Linked by Eugenia Loli on Fri 7th Dec 2007 06:25 UTC, submitted by poundsmack
Qt Jambi ships as a single Java library, or JAR (Java Archive) file, plus a handful of tools, including an interface layout and design tool, and an Eclipse plug-in. Trolltech uses its vaunted Qt C++ library as the GUI engine and puts Java wrappers around it. This approach uses the JNI (Java Native Interface) to call the necessary functions from Java. More here.
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RE[7]: Unconvinced
by mikeurbandz on Fri 7th Dec 2007 19:28 UTC in reply to "RE[6]: Unconvinced"
mikeurbandz
Member since:
2007-10-29

> The three you mentioned actually still use CDE
> quite heavily.

All of them have officially replaced CDE with GNOME though. And there are quite a few people running Solaris on workstations.

> Proprietary apps really don't care much about
> integration.

I don't agree with that. It might be true on *nix, mostly cause *nix has never really had a solid history of applications following any kind of HIG. But Windows and Mac have. In most cases, Windows users care about native look and feel. And when it comes to Mac users, they are practically militant about their applications looking and feeling exactly like Apple's HIG says they should.

Reply Parent Score: 2

RE[8]: Unconvinced
by leos on Fri 7th Dec 2007 19:45 in reply to "RE[7]: Unconvinced"
leos Member since:
2005-09-21

In most cases, Windows users care about native look and feel


You're kidding. Windows apps are terribly inconsistent. Compare MS Office to Nero to Photoshop to MSN Messenger to Internet Explorer to any antivirus app, to any firewall app etc etc etc. Apparently Windows users don't care about consistency so much, and proprietary apps love differentiating their apps visually from others. I mean, just look at this OSNews story on the newly bundled photoshop apps. The UI is completely foreign, once again:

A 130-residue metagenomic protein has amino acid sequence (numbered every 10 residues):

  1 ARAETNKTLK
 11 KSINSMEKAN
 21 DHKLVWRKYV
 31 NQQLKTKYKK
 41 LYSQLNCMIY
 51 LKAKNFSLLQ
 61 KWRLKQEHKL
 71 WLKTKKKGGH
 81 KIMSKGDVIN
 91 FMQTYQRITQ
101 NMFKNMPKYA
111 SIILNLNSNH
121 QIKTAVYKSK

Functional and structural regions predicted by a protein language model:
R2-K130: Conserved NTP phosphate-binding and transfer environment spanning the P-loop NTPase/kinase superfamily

http://www.osnews.com/story.php/19021/Adobe-Premiere-Elements-4-and...


Mac users are more discerning, but even there there are a few different styles that are only being consolidated now with 10.5.

Edited 2007-12-07 19:47

Reply Parent Score: 3

RE[8]: Unconvinced
by Chicken Blood on Fri 7th Dec 2007 19:50 in reply to "RE[7]: Unconvinced"
Chicken Blood Member since:
2005-12-21

I don't agree with that. It might be true on *nix, mostly cause *nix has never really had a solid history of applications following any kind of HIG. But Windows and Mac have. In most cases, Windows users care about native look and feel. And when it comes to Mac users, they are practically militant about their applications looking and feeling exactly like Apple's HIG says they should.

I disagree.

Adobes apps do not look native on Windows or Mac, they have custom UIs (despite HIGs).

Microsofts Office Mac software is very un mac-like.

Regardless of these facts, the software is still very popular.

Reply Parent Score: 2

RE[9]: Unconvinced
by mikeurbandz on Fri 7th Dec 2007 20:27 in reply to "RE[8]: Unconvinced"
mikeurbandz Member since:
2007-10-29

> Adobes apps do not look native on Windows or Mac,
> they have custom UIs (despite HIGs)

This is a relatively recent trend though. It used to be that most productivity applications did follow the HIG.

> Microsofts Office Mac software is very un mac-like.

Well, actually, MS Office for Mac did a pretty good job of following the Mac HIG guidelines. Believe it or not, it's actually Apple that isn't following their own guidelines. Apple's HIG, for example, said that the brushed metal look and feel was only supposed to be used on applications intended to emulate physical devices, such as media players. But then Apple quickly started violating their own HIG by using the brushed metal look and feel for everything they wrote.

Reply Parent Score: 1

RE[8]: Unconvinced
by aseigo on Sat 8th Dec 2007 23:46 in reply to "RE[7]: Unconvinced"
aseigo Member since:
2005-07-06

> All of them have officially replaced CDE with GNOME
> though. And there are quite a few people running
> Solaris on workstations.

and quite a few people run KDE on those Solaris workstations, even though it's not the official desktop. that's pretty interesting.

Sun recently donated server hardware to the KDE project to help us ensure that KDE continues to work properly (and improve) on Solaris. there is a reason they did that =)

Reply Parent Score: 3